U.S. lawyer heads B.C. police oversight

The B.C. government has hired the former police oversight specialist from Denver as its first civilian director.

Premier Christy Clark and Public Safety Minister Shirley Bond introduce Richard Rosenthal as the new director of investigations for serious incidents involving police.

The B.C. government has hired the former police oversight specialist from Denver to head the province’s new Independent Investigations Office.

Richard Rosenthal was deputy district attorney in Los Angeles before moving to Portland to establish their independent police office, then moved to his current job as independent monitor for the city and county of Denver. He starts setting up the new B.C. office in January, and wants to have it ready to investigate deaths and serious injuries involving police starting in mid-2012.

The B.C. government committed to a civilian-led agency after a string of incidents involving RCMP and city police forces. The office was recommended after inquiries into the 2007 death of Polish immigrant Robert Dziekanski at Vancouver airport, and Frank Paul, who was removed from the Vancouver Police drunk tank in 1998 and left unconscious in an alley.

The 2005 gunshot death of Ian Bush in the RCMP detachment in Houston, B.C. was another case that pushed the B.C. government to end the practice of police incidents being investigated by other police forces. The independent office will also bring B.C. RCMP officers under civilian oversight.

Asked at a news conference in Vancouver Wednesday if Denver police were happy to see him go, Rosenthal replied that he introduced a rule there that officers who lie to internal affairs investigators are fired. That was a “change in culture,” he said.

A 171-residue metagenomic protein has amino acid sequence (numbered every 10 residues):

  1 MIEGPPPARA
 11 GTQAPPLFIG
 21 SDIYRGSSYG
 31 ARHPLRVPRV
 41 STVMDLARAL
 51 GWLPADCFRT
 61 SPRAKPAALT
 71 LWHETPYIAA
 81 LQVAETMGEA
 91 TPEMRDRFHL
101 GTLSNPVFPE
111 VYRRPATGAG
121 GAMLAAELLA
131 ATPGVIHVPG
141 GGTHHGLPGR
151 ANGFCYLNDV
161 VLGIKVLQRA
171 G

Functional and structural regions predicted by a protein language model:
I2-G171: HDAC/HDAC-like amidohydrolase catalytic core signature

Rosenthal said he also wants to study cases of deadly force to learn from them, an approach that reduced police shootings in Denver from 12 to 15 a year to four or five.

RCMP Assistant Commissioner Fraser MacRae was on hand for the announcement, and said he looks forward to working with Rosenthal’s office.

Public Safety Minister Shirley Bond said the office location and budget can now be finalized, as Rosenthal decides how much staff he needs. Rosenthal also plans to meet with civilian oversight offices in Alberta and Ontario.

Bond said civilian oversight of police is still new to Canada, and B.C. was fortunate to find a candidate who has set up two investigative offices and is willing to take on a third.

Initially, the Independent Investigations Office (IIC) will restrict itself to cases of death or serious injury in police incidents. Bond said the mandate could expand after periodic reviews by a legislative committee.